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Volume 48, 1998, p. 112121

Laryngeal Mask Anesthesia for Pediatric Ophthalmic and Adult Strabismus Surgery (Abstract)
Robert L. Estes, M.D., Charles Besharian, M.D., Paul Lipson, M.D., David Petcu, M.D., Donald Phillips, C.R.N.A., William Tucker C.R.N.A.


Purpose: To evaluate the laryngeal mask airway as an alternative to endotracheal intubation for pediatric ophthalmic and adult strabismus surgery.


Methods: Laryngeal mask airways were used in 119 cases. Ten cases were intubated due to preoperative risk factors or anesthetist preference. Peripheral oxygen saturation, expired carbon dioxide, EKG, blood pressure, and temperature were monitored prior to, during, and following removal of the airway. Patients or parents were contacted the night following surgery to document emesis and other anesthesia-related problems.


Results: Laryngeal mask airways were successfully placed and managed in 118 cases (99%). The device would not stay positioned in one patient due to anomalous pharyngeal anatomy, necessitating intubation. One patient developed laryngospasm as the LMA was inserted, requiring intravenous succinlycholine prior to replacing the device.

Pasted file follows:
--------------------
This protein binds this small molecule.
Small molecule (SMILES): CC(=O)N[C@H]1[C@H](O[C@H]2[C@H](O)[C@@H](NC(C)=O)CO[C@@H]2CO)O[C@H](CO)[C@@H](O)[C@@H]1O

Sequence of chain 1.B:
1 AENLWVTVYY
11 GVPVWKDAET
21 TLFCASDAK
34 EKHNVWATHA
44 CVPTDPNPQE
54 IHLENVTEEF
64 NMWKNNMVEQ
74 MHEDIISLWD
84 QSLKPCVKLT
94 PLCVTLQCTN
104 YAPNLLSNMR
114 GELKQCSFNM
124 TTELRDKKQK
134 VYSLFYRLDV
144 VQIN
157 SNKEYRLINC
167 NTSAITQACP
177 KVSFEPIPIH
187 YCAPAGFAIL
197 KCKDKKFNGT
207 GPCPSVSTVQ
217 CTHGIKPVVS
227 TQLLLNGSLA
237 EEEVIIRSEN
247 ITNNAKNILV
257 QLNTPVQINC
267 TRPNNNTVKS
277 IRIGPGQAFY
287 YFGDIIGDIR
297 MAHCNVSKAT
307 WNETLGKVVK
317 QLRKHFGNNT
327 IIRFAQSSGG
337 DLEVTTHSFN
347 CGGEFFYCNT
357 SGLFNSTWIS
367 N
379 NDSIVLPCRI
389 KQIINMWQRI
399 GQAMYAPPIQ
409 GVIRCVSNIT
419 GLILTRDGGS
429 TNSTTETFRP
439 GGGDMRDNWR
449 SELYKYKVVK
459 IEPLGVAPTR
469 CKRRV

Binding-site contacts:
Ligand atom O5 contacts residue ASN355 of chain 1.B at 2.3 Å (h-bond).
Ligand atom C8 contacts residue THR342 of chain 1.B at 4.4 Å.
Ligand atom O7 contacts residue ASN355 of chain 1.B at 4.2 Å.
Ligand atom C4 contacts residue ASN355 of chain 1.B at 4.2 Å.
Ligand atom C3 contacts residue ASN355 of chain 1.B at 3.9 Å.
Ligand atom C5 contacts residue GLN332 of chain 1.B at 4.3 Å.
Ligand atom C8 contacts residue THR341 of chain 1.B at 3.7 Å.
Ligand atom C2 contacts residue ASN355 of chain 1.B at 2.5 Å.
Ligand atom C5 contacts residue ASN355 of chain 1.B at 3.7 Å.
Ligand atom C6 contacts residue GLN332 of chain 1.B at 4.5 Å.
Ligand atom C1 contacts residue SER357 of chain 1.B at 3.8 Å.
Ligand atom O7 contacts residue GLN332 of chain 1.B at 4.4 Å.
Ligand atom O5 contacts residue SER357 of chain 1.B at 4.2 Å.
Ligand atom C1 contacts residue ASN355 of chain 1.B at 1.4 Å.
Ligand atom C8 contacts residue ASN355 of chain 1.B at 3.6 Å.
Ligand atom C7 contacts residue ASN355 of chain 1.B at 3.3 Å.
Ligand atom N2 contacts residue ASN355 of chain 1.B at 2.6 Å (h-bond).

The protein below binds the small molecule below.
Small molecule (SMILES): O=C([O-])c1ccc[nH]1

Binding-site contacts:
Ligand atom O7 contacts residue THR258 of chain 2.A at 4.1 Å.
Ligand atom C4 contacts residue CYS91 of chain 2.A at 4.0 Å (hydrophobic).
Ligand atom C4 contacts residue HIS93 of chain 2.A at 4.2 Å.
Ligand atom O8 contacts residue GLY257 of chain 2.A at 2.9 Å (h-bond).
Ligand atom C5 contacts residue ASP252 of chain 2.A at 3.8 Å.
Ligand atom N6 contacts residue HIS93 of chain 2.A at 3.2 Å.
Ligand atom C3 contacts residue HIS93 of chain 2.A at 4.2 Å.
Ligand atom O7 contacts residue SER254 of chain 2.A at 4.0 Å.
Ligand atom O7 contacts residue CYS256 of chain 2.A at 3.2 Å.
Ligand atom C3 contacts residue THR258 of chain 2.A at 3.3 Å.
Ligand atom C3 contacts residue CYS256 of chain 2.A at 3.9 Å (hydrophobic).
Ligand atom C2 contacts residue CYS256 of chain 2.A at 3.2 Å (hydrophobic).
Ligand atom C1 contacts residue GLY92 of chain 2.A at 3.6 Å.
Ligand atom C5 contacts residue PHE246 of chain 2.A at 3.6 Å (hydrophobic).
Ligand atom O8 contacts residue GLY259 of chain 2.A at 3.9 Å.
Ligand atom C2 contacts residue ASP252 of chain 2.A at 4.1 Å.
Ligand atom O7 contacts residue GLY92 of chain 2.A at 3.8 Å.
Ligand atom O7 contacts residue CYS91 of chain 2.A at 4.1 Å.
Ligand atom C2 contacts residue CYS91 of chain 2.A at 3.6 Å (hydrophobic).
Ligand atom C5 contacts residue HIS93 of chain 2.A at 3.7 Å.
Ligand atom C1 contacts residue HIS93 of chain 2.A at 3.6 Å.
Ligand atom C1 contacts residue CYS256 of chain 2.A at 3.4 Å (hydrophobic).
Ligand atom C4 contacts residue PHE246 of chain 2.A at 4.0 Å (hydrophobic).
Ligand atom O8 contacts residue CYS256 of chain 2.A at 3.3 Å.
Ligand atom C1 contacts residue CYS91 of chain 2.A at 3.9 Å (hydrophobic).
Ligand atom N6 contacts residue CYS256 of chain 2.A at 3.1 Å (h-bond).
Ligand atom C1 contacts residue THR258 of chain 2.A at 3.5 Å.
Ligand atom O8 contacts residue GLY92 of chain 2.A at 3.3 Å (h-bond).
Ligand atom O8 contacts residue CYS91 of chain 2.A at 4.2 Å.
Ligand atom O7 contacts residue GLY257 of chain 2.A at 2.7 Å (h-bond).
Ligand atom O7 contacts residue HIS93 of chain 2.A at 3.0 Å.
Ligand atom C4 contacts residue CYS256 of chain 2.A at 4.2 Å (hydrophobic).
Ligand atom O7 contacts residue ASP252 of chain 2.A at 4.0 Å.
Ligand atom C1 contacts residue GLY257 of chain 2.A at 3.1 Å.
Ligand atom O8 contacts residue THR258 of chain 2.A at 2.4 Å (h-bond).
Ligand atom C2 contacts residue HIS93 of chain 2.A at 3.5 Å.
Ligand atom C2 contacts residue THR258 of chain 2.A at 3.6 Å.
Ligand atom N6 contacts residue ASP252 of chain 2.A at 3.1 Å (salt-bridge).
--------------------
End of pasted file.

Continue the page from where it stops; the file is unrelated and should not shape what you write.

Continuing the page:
No other patient had airway or systemic problems during or immediately following removal of the device. Minor positioning difficulties were observed in four cases managed by inexperienced anesthetists. Emesis occurred during the first 12 hours following surgery in 15% of patients. Patients and/or parents were positive about post-anesthesia recovery in all cases.


Conclusion: When inserted and managed by trained anesthetists, the laryngeal mask airway is a safe and effective alternative to endotracheal intubation for pediatric ophthalmic and adult strabismus surgery.